"The assessment shows LGBT people are contributing members of their communities, but face daunting amounts of discrimination"
The Human Rights Campaign (HRC), the nation’s largest lesbian, gay, bisexual and transgender (LGBT) civil rights organization, commends Nebraska State Senators Adam Morfeld, Sara Howard, and Jeremy Nordquist for introducing and sponsoring LGBT rights legislation.
Three bills, presented separately, would prohibit LGBT workplace discrimination, allow loving same-sex couples to become foster parents and give access to second parent adoption.
HRC Nebraska believes the time is now to improve the lived experiences of LGBT Nebraskans who are our neighbors, friends, family members and coworkers.
“A welcome mat must be dropped at Nebraska’s front door step to tell the nation our state is a place for all people. It is imperative that LGBT people have legal protections, and a fair chance to reach their goals and desires, regardless of sexual orientation or gender identity, “ said HRC Nebraska Field Organizer Drew Heckman. “As a native of the Cornhusker State, I encourage and strongly urge the Nebraska legislature to advance equality. This is a critical moment to move our state forward.”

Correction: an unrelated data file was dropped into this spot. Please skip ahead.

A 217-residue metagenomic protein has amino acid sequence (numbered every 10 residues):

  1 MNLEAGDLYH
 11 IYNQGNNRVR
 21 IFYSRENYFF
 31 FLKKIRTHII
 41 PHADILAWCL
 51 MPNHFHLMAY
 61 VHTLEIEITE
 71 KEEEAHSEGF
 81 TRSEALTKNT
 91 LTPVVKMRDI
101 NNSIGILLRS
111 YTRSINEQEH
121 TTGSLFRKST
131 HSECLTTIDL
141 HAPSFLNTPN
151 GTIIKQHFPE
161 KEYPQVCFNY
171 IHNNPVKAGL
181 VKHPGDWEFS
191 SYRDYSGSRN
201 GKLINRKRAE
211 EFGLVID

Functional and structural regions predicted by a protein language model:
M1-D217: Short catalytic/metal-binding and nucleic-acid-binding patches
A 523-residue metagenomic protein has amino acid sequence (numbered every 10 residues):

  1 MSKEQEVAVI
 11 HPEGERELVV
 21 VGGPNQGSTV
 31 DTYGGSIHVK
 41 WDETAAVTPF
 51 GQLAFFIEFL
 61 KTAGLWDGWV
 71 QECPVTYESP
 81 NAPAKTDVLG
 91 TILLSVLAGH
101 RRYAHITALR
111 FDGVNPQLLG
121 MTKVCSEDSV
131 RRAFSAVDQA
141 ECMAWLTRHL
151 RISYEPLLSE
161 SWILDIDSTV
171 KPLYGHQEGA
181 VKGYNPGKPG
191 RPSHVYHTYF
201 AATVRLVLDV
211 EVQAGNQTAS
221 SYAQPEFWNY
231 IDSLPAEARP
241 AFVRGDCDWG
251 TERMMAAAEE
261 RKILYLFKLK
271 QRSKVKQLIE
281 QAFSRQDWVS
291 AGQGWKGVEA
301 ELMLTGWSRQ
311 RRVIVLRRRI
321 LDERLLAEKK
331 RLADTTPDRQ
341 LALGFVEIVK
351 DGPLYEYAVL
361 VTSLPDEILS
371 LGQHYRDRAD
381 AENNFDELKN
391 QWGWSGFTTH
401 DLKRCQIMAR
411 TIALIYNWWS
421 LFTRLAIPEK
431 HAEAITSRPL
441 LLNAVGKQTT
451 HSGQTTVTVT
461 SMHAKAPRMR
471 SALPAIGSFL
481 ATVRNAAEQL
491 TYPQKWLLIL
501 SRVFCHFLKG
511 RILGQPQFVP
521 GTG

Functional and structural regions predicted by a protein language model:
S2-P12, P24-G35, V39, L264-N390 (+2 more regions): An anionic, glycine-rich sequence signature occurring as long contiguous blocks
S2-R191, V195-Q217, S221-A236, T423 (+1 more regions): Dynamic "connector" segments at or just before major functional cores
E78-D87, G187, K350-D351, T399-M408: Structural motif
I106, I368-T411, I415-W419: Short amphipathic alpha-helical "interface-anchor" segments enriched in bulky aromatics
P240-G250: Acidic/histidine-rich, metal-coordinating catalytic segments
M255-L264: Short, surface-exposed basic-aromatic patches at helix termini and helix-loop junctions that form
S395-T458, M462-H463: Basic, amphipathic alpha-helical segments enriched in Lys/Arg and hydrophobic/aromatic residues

In 2014, HRC commissioned a survey of LGBT people in the state.
The assessment shows LGBT people are contributing members of their communities, but face daunting amounts of discrimination.
Key findings from the survey show 57 percent of respondents have called the state home for more than 20 years, more than half are in committed relationships, and 59 percent volunteer in their respective communities. However, the survey also found 41 percent have experienced harassment at work, more than one in five have experienced employment discrimination and one-third of LGBT respondents in rural areas have experienced harassment in school on a weekly basis.
The survey also discovered 22 percent of respondents have experienced harassment at their place of worship and 57 percent have experienced harassment on the street.
HRC Nebraska is working to pass enduring legal protections for LGBT people in housing, employment and public accommodations; improve the lived experience of LGBT people in workplaces and faith communities; prevent harassment and violence against LGBT people; reduce the stigma of HIV/AIDS; and support LGBT youth in schools.
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The LGBT pride flag was designed by San Francisco artist Gilbert Baker in 1978. It was originally called the Freedom Flag and was comprised of 8 colored stripes, each denoting a different meaning.